(A) citing to particular parts of materials in the record, including depositions, documents, electronically stored information, affidavits or declarations, stipulations (including those made for purposes of the motion only), admissions, interrogatory answers, or other materials; or
(B) showing that the materials cited do not establish the absence or presence of a genuine dispute, or that an adverse party cannot produce admissible evidence to support the fact.
FED. R. CIV. P. 56(a), (c)(1)(A), (B).
Rule 56 of the Federal Rules of Civil Procedure "mandates the entry of summary judgment, after adequate time for discovery and upon motion, against a party who fails to make a showing sufficient to establish the existence of an element essential to that party's case, and on which that party will bear the burden of proof at trial."
Marten v. Godwin, 499 F.3d 290, 295 (3d Cir. 2007) (quoting Celotex Corp. v. Catrett, 477 U.S. 317, 322-23 (1986)).
An issue of material fact is in genuine dispute if the evidence is such that a reasonable jury could return a verdict for the nonmoving party. Anderson v. Liberty Lobby, Inc., 477 U.S. 242, 248 (1986); see Doe v. Abington Friends Sch., 480 F.3d 252, 256 (3d Cir. 2007) ("A genuine issue is present when a reasonable trier of fact, viewing all of the record evidence, could rationally find in favor of the non-moving party in light of his burden of proof." (citing Celotex Corp., 477 U.S. at 322-23; Anderson, 477 U.S. at 248)).
"[W]hen the movingparty has carried its burden under Rule 56(c), its opponent must do more than simply show thatthere is some metaphysical doubt as to the material facts . . . . Where the record taken as a wholecould not lead a rational trier of fact to find for the nonmoving party, there is no genuine issue fortrial."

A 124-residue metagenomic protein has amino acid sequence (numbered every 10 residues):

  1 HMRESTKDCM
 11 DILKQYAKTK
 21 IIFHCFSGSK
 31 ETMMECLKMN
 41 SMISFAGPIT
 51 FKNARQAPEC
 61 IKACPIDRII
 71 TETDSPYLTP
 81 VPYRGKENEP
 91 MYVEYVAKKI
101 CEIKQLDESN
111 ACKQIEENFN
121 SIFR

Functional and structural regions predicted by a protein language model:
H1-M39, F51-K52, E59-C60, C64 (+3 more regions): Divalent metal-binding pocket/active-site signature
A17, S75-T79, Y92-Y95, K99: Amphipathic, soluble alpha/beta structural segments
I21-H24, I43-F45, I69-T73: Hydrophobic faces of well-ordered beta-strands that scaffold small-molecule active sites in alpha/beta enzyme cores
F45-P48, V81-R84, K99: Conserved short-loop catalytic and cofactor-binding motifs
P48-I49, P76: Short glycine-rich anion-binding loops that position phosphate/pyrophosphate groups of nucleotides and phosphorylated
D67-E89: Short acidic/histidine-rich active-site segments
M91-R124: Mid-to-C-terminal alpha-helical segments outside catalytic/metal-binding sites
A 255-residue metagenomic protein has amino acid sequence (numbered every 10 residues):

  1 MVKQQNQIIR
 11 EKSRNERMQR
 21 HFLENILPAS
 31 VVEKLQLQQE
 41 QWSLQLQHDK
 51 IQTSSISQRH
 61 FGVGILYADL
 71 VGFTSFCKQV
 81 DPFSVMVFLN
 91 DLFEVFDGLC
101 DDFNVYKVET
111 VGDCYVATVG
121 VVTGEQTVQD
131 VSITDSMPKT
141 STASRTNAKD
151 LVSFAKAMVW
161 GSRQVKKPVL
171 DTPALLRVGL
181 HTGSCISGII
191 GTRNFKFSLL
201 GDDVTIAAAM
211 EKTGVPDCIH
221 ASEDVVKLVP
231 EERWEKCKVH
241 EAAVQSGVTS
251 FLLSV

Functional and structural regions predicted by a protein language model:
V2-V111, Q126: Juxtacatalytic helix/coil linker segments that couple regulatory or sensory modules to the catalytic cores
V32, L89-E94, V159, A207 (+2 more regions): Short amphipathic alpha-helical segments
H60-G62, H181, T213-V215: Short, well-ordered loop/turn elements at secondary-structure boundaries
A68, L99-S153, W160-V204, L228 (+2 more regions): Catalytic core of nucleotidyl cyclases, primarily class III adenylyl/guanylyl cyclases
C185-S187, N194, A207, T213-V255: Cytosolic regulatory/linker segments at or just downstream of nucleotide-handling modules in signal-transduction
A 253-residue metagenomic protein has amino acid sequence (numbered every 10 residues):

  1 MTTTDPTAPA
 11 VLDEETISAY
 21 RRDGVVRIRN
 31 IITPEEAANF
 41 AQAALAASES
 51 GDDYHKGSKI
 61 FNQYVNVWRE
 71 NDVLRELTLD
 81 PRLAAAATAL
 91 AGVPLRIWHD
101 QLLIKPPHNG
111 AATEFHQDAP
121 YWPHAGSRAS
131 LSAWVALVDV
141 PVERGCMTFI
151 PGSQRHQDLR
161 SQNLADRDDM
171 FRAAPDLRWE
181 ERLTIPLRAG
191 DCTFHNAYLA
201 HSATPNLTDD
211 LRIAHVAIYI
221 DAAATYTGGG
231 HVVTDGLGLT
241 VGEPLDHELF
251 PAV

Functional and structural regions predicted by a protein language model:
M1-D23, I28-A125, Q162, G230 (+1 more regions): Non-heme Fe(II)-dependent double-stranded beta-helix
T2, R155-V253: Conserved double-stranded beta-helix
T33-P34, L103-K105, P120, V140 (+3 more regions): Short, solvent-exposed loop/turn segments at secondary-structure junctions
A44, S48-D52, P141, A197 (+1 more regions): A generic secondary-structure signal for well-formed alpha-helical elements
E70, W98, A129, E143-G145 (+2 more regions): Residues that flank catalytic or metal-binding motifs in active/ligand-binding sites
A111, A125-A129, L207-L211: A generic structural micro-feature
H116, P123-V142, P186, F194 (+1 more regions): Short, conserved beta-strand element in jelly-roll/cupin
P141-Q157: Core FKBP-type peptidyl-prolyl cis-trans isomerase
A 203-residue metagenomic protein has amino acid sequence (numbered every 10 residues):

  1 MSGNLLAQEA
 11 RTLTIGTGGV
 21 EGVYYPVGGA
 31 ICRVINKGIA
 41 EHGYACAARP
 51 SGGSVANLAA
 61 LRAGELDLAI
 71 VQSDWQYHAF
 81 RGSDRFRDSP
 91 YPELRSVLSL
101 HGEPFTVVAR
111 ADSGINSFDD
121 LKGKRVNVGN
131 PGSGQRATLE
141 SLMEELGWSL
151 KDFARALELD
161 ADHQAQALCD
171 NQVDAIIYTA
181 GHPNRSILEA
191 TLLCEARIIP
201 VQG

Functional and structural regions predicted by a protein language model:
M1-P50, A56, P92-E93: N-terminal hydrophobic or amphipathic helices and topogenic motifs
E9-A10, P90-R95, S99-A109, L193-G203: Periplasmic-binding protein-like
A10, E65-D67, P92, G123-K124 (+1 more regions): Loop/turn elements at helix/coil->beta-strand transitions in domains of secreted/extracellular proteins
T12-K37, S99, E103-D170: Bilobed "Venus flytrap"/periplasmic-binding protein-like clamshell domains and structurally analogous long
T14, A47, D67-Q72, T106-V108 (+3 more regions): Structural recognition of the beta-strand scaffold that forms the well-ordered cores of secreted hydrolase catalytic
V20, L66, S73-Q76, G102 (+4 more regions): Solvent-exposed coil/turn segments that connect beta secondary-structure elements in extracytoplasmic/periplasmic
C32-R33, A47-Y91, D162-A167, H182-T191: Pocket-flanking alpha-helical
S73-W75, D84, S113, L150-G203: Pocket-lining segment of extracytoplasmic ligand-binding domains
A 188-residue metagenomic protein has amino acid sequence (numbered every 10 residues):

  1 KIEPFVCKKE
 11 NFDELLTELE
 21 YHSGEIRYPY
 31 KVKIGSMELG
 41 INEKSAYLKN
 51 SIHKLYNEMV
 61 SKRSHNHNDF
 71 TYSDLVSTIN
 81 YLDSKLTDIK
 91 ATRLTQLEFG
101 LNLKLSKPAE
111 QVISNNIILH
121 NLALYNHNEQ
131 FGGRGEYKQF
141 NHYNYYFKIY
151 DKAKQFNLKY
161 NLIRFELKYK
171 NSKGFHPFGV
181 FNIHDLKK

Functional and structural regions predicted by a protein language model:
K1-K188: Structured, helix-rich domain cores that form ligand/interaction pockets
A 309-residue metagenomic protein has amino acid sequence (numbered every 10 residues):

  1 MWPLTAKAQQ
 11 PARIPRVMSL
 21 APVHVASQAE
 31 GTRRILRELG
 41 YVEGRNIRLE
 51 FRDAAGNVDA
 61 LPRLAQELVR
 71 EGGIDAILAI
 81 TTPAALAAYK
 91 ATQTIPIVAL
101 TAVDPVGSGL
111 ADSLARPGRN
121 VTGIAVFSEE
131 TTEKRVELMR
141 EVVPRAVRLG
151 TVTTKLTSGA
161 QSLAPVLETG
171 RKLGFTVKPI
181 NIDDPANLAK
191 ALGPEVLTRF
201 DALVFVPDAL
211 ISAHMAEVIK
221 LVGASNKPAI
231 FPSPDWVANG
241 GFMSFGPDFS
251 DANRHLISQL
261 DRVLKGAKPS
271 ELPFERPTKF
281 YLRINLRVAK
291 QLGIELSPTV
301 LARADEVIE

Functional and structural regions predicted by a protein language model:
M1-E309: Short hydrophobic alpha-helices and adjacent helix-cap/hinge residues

Scott v. Harris, 550 U.S. 372, 380 (2007) (quoting Matsushita Elec. Indus. Co. v. Zenith Radio Corp., 475 U.S. 574, 586-87 (1986)). The court must rely on the substantive law to identify which facts are material. Abington Friends Sch., 480 F.3d at 256 (citing Anderson, 477 U.S. at 248).
In deciding a summary judgment motion, a court must view the facts in the light most favorable to the nonmoving party and must draw all reasonable inferences, and resolve all doubts in favor of the nonmoving party. Woodside v. Sch. Dist. of Phila. Bd. of Educ., 248 F.3d 129, 130 (3d Cir. 2001); Doe v. Cnty. of Centre, Pa., 242 F.3d 437, 446 (3d Cir. 2001); Heller v. Shaw Indus., Inc., 167 F.3d 146, 151 (3d Cir. 1999). A court must not engage in credibility determinations at the summary judgment stage. Simpson v. Kay Jewelers, Div. of Sterling, Inc., 142 F.3d 639, 643 n.3 (3d Cir. 1998).
The FLSA is a federal statute, originally enacted in 1938, and designed to combat substandard labor conditions relating to unfair wages, overlong working hours and a variety of other perceived evils. At issue in this motion for summary judgment are some of the myriad exemptions to the FLSA's overtime requirements. Specifically, ERAC-Florida claims that McQuaig was exempt from the FLSA's compensation requirements under one of the following exemptions: 1) executive, 2) administrative or 3) combination.
As a preliminary matter, before addressing the substantive arguments relating to FLSA exemptions, the court will address the two secondary arguments presented by the parties. First, ERAC-Florida argues that McQuaig submitted a sham affidavit after her deposition, which this court should disregard in assessing the existence of genuinely disputed material facts. Second, McQuaig argues that ERAC-Florida failed to disclose the identity of witnesses whose ...